A matter of faith

A few years ago a survey was conducted of Church of England (Anglican) clergy which revealed that a majority of them could not accurately list the Ten Commandments. This was seen at the time as deeply symptomatic of the terminal decline of English Anglicanism, because it showed that the keepers of its flame were ignorant of its history, traditions and theology; and if they were ignorant, there was hope for no-one. Given the disputes which have rocked Anglicanism since then, that now probably seems like minor stuff; but perhaps it is rather more revealing than all the blood-letting about gay clergy and women bishops. The latter disputes are about traditionalists setting their face against living in the present age, and to be sure these are fights that will fade away as their generation passes; the former are about the content of faith.

Not that I believe that the Ten Commandments are some sort of touchstone; they seem to me to be rules and prescriptions that were handed down by Moses in his quest for nation building amongst the released people he had brought out of Egypt. They were relevant to their time, and important for us to understand in context; but I don’t see them as a code of conduct for today, taken as a whole. So I am not much disturbed that the clergy were not up to speed with them. But if you believe in Christianity (or really, any form of organised grouping based on ideals and beliefs), then you must wonder about its sustainability  in the absence of a shared knowledge of key principles. If the clergy are so-so in their understanding of their own theology, then how can this theology still shape their congregations? And if it doesn’t, what holds everything together?

This is brought out for me by another survey that was conducted in England in 2007 by the polling organisation MORI (The Times, October 31, 2007), this time of people in general, and I found some of the results startling. This found that those who identified themselves as Christian had what I might describe as a fairly rocky understanding of their faith. Only 63 per cent believed in heaven (so 37 per cent didn’t), and 44 per cent believed in hell; curiously, 1 per cent believed in hell but not heaven. Oh well, that’s fine. But here are the curious bits: 18 per cent of Christians believed the number 13 to be unlucky; 12 per cent believed in witches and wizards; 27 per cent believed that horoscopes told something potentially significant, the same number that attached significance to the spilling of salt. 44 per cent of Christians believed in the practice of crossing fingers to bring good luck.

Of course, the borderline between Christianity and various pagan beliefs and other superstitions was always a little blurred in the ancient history of the faith. But this was a survey taken of a sophisticated population in the 21st century in a highly developed country. And it is hard not to want to ask some questions around that. You could say that it lends support to those, such as Richard Dawkins, who argue that the whole Christian enterprise is superstition and make-believe. Or you could say that it supports the statement (often wrongly attributed to G.K. Chesterton) that the evaporation of traditional faith leads people not to believe in nothing, but to believe in anything.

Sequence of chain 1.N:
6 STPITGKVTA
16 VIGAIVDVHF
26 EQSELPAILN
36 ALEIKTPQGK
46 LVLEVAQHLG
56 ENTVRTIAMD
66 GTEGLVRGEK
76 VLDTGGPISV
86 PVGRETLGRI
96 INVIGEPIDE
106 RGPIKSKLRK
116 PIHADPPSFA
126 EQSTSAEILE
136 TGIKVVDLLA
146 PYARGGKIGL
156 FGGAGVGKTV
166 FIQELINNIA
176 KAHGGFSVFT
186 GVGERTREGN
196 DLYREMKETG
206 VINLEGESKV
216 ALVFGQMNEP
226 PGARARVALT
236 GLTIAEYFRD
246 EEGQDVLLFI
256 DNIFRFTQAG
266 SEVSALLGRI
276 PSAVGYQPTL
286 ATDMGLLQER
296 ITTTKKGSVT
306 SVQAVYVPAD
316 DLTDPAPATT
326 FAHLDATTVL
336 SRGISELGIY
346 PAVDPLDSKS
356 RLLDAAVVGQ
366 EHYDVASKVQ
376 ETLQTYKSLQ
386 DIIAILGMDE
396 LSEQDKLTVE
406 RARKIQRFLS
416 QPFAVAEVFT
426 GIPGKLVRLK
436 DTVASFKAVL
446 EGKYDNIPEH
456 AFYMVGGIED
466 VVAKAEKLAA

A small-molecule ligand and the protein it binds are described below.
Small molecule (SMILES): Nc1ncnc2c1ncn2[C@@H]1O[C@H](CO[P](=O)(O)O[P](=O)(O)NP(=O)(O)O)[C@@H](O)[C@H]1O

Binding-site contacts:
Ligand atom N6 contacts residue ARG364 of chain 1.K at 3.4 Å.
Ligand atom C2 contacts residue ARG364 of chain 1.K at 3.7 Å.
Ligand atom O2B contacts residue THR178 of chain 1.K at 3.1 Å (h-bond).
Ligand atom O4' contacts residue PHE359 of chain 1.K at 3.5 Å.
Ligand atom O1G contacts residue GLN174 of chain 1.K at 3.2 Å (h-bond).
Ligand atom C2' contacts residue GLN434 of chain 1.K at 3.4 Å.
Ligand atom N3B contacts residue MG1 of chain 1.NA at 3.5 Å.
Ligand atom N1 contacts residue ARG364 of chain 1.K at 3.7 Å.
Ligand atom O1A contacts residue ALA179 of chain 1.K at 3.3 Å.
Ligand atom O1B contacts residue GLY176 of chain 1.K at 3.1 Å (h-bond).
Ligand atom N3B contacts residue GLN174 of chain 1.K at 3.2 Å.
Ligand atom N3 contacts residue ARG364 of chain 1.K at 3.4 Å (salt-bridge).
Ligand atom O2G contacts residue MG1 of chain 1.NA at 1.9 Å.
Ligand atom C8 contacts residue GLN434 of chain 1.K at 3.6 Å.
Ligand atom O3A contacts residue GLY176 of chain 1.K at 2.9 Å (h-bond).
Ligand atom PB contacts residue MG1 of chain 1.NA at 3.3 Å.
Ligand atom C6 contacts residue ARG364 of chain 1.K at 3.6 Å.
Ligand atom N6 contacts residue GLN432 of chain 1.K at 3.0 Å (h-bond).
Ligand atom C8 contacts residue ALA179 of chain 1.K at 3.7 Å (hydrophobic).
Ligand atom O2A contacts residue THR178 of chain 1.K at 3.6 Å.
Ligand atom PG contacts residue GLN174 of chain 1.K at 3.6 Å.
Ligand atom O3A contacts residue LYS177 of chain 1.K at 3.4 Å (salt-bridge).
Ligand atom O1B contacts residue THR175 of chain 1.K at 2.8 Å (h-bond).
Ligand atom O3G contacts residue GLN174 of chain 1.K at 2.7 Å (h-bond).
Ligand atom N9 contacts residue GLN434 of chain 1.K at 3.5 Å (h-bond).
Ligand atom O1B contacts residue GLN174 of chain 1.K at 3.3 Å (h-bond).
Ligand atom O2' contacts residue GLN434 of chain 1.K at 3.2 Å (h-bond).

This Sunday a declining (but still reasonably significant) number will go to church here in Europe, and a much larger number in other parts of the world. Some will be very unclear about what it is they are subscribing to, some will feel they have clear views that will however (in terms of the official theology) be quite wrong and misguided; some will belong to groups with emphatic certainties that owe little to the age in which they live. And in all of this mix, the sustainability of the faith will be very doubtful.

Christians, it has often been said, are a ‘people of the Book’. It seems to me that the correct approach to the book is one of scholarly insight, of knowing what is there and of understanding what it does and does not (or not necessarily) signify. Ignorance, however, is dangerous, as we load up our prejudices and personal preferences and put a divine stamp and unquestionable infallibility on them. God protect us from that.

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One Comment on “A matter of faith”

  1. Jilly Says:

    I have no religion, so I have no stake in discussions of what others believe or don’t. However, as a British citizen, I would point out that Chritianity is in a very odd position in the UK. Whilst in the 2001 census, 71.8% of the population identified themselves as Christian, this is very clearly a cultural affiliation rather than a matter of faith. A BBC survey in 2007 showed that only 10% of the UK population attends Church regularly, making it one of the least observant countries in the world.

    So those people in the MORI poll who identified themselves as Christian but then claimed to believe in horoscopes (!) are also following this pattern – if someone asks what their religion is, they say ‘Christian’, but they don’t go to Church, and don’t believe in most of the Church’s basic teachings. For me, the really interesting question is why this quite large number of people don’t respond to the initial question about their religion by saying that they have none, which is patently the truthful answer.


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